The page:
Urinary Tract Infection (UTI)

Urinary Tract Infection (UTI)

It’s an infection caused in any of the parts of the urinary system-kidney, ureters, bladder, and urethra. Most commonly found in the lower urinary tract-the bladder and the urethra.

Women are more vulnerable to UTIs than men. If infected in the bladder or uterus, it may cause pain and irritation. However, if it spreads to the kidney, it may be consequential. UTI occurs when the bacteria travels into the bladder or the urethra through the urinary tract and multiplies. Usually, the marked connection of the ureters at the bladder prevents urine from flowing back into the kidneys, and the urine that flows through the urethra eliminates bacteria. Under normal conditions, bacteria present in the bladder are instantly flushed out or diluted due to the antibacterial properties of urine and the bladder mucosa.

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Different Kinds of Urinary Tract Infection (UTI)

Depending on which part of your Urinary Tract is infected, specific signs and symptoms show up. UTI commonly occurs in the urethra or bladder. If not treated early, it may spread to the upper urinary tract-ureters and the kidneys. The most common UTI is called Cystitis in the bladder. Urethritis UTI occurs in the urethra. Pyelonephritis (infection in the kidney) should be treated immediately, else it may lead to reduced kidney function and be fatal if untreated. 

Causes of UTI

Sexual Activity-UTI

Because of its proximity to the anus, the female urethra particularly is vulnerable to the deposition of colonic gram-negative bacilli. During sexual intercourse, the bacteria may get deposited in the bladder and maybe the initial onset of cystitis; hence it is important in the pathogenesis of UTIs in women. Eliminating bacteria after intercourse, urinating before intercourse, or washing genitals with warm water before intercourse reduces the risk of infection.

Pregnancy

Due to hormonal changes in the urinary tract, pregnant ladies are more likely to get infections. 

Obstruction

Any hindrance to the flow of urine like the tumor, stricture, stone, or prostatic hypertrophy causes frequent urination. Infections caused due to urinary tract obstruction may lead to renal tissue damage. It’s important to detect, treat and repair the obstructions at the earliest.

Neurogenic Bladder Dysfunction – UTI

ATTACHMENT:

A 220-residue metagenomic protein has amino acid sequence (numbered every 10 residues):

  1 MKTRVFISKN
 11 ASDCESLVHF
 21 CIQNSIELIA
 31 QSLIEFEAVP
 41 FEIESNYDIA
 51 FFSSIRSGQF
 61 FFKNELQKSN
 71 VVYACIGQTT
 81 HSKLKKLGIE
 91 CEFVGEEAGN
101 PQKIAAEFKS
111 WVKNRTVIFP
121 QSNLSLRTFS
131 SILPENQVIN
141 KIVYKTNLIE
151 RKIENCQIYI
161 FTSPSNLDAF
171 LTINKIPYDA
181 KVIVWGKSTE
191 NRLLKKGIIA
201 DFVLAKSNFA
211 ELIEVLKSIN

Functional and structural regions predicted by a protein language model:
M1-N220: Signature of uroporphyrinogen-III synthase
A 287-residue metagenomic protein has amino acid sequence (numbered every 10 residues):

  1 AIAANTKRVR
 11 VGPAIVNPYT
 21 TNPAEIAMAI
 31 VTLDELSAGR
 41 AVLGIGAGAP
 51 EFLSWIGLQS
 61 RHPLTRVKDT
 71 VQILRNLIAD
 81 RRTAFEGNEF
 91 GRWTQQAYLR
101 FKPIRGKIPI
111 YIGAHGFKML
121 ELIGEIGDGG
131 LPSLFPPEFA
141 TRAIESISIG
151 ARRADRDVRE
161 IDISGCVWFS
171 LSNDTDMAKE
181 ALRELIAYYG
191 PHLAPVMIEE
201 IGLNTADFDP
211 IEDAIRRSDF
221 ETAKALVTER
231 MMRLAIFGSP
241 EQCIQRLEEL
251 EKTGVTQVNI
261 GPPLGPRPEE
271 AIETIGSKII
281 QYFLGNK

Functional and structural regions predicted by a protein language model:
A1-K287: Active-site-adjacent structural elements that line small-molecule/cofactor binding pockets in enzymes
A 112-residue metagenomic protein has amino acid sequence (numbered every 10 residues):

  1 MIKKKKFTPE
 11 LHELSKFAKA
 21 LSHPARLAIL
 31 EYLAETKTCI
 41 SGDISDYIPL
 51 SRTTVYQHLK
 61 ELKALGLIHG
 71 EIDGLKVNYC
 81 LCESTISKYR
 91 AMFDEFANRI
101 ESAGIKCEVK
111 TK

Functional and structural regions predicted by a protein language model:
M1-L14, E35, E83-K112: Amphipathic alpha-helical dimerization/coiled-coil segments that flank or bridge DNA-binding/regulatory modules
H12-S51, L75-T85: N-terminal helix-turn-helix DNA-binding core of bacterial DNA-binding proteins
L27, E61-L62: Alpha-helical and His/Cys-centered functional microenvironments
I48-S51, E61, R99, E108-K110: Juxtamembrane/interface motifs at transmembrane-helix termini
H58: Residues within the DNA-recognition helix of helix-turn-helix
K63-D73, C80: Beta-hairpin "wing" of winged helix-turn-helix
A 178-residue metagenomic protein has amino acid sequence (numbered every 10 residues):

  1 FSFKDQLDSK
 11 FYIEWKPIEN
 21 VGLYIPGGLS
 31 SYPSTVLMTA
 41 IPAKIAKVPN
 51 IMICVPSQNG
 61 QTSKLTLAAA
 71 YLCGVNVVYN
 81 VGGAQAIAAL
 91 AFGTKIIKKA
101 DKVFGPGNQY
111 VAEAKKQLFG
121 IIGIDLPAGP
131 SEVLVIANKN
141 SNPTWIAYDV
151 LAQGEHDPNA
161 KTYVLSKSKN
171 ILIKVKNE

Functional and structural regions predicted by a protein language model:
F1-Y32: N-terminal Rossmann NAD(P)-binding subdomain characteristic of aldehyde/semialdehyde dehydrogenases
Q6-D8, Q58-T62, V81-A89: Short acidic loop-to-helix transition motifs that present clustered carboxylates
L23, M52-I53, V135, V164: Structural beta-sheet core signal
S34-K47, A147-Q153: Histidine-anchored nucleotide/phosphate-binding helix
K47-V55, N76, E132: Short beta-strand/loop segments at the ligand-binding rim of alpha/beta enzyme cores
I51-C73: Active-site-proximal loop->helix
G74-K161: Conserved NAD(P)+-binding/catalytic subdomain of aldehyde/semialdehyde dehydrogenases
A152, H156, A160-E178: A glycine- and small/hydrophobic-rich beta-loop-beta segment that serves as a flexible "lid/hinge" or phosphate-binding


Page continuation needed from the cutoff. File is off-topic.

Nerves and muscles have to function normally for the bladder to hold and release urine when required. Nerve messages are sent to the brain and the muscles that control urination. If the nerves are damaged due to injury, the muscles do not function normally and do not tighten or relax when required.
 
In the case of multiple sclerosis, diabetes, spinal cord injury, tabes dorsalis, and other nerve diseases, the nerves and muscles do not function regularly and may not end up emptying the urine correctly. Sometimes, nerves are overactive and release urine more often even before the bladder is full. The catheters may cause infection for bladder drainage and cause prolonged stasis of urine in the bladder. immobilization causes demineralization due to which hypercalciuria, calculus formation, and obstructive uropathy.
 

Vesicoureteral Reflux:

Usually, urine flows one way. It flows down from the kidneys, then into the tubes called the ureters, and settles in the bladder. In Vesicoureteral, the urine flows back from the bladder into the tubes, uterus. It’s commonly detected in infants and children. The reflux disappears with the growth of children. This disorder leads to renal infections and if untreated will damage the kidneys.
 

Bacterial Virulence Factors – UTI

Bacterial adhesion onto mucosal or urothelial cells determines bacterial virulence. UTIs are the most common extraintestinal E-Coli infections.

Genetic Factors-UTI

Genetic factors influence susceptibility to UTI.

Diagnosis of UTI

To detect UTI, our physician will test urine sample checks for the presence of any puss and bacteria. A midstream sample has to be collected in a sterile container. (collecting urine in a sterile bottle will prevent surrounding bacteria from entering into the sample.)

The urine is tested for white WBC (white blood cells), RBC(red blood cells), and bacteria. The urine is cultured and tested against different antibiotics discernment to find which drug best destroys the bacteria.

If the infection reoccurs frequently, our doctor will advise you to take an ultrasound which gives a better picture of the echo patterns of the internal organs.

Cystoscopy is advised, where an instrument made of a hollow tube with several lenses and a light source, allows the doctors to view inside the bladder through the urethra.


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